In 1963 & 1964 Robert Carl Cohen became the first US filmmaker authorized by both the US State Dept. & Cuban Foreign Ministry to film the daily lives of upper, middle and lower economic-class Cubans. Returning to the US, Cohen interviewed an upper class exile who, his aged parents remaining in Cuba, requested anonymity. The film's production had to overcome obstacles such as Kodak's selling the Producer defective raw stock & the loss of the work print from an insured Railway Express shipment. Its 1965 screening as "Three Faces of Cuba" on over 100 National Educational TV (NET) affiliated stations led to violent protests by anti-Castro exiles, hearings before federal agencies, & non-inclusion by the NET in the usual distribution of its programs to the schools. Despite having permits from both the State & Treasury Depts., Cohen's 1963 through 1971 tax returns were audited by the Internal Revenue Service; which revealed no liability. Freedom of Information Act (FOIA) files released in 1975 reveal possible CIA influence in NET's refusal to distribute the film.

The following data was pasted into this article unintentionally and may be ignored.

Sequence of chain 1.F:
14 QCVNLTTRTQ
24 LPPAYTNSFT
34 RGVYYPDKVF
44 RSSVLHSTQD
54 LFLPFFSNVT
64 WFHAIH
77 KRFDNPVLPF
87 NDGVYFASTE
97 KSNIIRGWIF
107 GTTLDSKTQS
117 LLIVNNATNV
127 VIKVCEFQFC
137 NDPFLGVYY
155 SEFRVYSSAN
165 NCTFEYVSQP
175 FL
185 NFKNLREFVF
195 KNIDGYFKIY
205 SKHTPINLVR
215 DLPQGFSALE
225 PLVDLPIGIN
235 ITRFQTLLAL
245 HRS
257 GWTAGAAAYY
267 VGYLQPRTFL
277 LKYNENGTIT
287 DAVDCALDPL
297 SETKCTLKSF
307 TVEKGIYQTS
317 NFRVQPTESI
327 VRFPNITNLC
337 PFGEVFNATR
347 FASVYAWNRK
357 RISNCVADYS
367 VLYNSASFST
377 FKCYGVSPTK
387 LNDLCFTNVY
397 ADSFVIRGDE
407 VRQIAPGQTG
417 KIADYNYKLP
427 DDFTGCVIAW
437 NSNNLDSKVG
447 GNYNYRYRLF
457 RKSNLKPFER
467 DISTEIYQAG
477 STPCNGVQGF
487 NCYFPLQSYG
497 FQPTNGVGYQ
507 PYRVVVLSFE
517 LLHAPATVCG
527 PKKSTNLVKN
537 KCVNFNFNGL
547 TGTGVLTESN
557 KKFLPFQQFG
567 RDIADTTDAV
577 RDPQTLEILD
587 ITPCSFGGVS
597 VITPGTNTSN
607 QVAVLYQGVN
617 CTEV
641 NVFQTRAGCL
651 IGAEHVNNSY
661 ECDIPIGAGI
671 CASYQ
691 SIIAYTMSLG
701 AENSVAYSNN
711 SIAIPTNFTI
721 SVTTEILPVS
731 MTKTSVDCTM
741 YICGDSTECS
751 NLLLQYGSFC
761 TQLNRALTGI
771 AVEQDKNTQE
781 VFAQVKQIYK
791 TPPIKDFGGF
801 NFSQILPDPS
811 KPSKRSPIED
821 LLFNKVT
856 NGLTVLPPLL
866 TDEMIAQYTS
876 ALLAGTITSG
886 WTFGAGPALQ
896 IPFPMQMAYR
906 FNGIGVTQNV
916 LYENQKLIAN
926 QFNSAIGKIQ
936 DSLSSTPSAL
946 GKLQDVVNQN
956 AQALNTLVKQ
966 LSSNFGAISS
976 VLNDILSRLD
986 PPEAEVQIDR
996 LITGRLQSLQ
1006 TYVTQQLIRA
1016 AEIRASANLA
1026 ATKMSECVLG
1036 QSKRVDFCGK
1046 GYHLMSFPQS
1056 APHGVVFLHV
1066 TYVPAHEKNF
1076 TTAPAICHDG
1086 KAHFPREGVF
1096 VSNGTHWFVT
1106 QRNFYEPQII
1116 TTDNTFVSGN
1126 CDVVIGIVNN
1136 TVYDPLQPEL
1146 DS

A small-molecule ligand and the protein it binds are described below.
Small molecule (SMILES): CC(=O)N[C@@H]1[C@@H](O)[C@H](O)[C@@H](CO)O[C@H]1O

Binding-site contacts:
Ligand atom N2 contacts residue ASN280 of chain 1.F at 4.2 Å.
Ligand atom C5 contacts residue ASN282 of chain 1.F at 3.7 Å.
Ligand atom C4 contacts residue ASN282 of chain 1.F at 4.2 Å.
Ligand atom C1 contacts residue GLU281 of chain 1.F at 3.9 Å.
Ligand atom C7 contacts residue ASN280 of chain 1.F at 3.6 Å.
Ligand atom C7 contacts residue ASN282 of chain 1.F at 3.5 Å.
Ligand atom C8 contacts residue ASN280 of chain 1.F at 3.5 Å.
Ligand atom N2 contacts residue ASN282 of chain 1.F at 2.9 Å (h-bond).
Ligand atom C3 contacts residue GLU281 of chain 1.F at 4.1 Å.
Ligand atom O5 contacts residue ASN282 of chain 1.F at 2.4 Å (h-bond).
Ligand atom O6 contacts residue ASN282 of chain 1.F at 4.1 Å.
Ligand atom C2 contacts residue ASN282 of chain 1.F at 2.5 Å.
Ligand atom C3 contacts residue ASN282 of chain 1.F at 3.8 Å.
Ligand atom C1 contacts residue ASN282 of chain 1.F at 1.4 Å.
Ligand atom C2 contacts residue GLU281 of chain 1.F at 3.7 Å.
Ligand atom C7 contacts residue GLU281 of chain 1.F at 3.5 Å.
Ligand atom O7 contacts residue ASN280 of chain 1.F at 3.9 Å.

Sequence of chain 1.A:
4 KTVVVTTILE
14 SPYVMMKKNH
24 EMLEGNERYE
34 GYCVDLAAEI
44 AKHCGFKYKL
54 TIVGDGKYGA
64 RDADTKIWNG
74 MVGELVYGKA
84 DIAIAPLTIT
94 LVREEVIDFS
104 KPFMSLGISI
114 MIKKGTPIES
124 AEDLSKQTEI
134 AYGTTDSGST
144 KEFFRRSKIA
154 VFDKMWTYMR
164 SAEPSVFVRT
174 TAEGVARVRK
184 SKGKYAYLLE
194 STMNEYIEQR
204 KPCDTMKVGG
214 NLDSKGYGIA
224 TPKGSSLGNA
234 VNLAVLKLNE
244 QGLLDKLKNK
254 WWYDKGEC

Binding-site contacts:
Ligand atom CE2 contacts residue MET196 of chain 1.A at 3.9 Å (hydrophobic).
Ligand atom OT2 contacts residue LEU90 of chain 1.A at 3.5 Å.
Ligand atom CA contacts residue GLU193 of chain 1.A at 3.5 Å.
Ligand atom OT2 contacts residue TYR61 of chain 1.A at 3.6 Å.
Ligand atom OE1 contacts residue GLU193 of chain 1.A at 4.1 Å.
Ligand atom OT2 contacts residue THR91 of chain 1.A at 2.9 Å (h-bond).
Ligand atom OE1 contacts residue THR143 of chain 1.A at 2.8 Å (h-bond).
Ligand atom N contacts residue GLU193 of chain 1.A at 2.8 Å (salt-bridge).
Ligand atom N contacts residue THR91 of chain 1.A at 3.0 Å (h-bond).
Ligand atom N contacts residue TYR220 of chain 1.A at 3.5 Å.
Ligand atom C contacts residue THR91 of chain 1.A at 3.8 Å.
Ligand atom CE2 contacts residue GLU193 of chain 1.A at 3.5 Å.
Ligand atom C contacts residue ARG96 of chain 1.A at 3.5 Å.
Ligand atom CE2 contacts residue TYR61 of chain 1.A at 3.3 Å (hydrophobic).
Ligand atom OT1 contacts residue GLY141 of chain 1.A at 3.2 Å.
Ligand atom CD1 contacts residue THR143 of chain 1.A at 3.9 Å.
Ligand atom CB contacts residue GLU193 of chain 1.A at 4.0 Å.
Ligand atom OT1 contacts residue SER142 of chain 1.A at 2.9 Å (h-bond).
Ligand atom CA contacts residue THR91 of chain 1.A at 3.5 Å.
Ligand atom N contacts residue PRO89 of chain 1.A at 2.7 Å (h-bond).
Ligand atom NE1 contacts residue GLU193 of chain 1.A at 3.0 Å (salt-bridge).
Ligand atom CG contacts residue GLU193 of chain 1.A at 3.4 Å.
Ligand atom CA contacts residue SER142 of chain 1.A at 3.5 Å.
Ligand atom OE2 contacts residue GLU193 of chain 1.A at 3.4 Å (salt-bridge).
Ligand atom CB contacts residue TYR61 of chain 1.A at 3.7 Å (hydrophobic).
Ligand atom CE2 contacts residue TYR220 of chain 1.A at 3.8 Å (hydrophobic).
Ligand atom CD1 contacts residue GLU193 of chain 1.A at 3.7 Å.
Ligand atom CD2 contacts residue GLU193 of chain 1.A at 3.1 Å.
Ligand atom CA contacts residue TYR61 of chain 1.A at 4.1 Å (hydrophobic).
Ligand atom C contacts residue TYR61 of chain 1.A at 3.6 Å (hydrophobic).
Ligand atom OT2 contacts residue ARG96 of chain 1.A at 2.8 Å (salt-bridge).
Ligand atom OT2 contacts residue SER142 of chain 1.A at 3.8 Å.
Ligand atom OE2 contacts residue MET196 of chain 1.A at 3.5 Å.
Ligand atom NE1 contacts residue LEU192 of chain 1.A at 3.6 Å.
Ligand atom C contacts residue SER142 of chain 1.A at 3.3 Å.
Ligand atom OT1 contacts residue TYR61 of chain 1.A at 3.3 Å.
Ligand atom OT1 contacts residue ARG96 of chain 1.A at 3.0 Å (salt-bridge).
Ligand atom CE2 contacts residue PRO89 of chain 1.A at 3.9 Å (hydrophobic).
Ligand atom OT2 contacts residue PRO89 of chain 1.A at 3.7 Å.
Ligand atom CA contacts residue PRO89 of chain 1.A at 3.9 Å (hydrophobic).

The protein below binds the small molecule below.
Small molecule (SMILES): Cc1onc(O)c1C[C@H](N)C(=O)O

"eminently fair and realistic look at Cuba"
- Jack E. Anderson, Miami Herald
"Neither the Cuban nor U.S. authorities... influenced the film...students evenly divided about whether it was pro or anti - Castro...one of the best films available"
- Jane M. Loy, History Dept., Univ. of Mass.
First Cuban-Anonymous, Second Cuban-Jose Garcia Nicolas, Third Cuban-Francisco-Consuegra Salgado
Streaming video trailer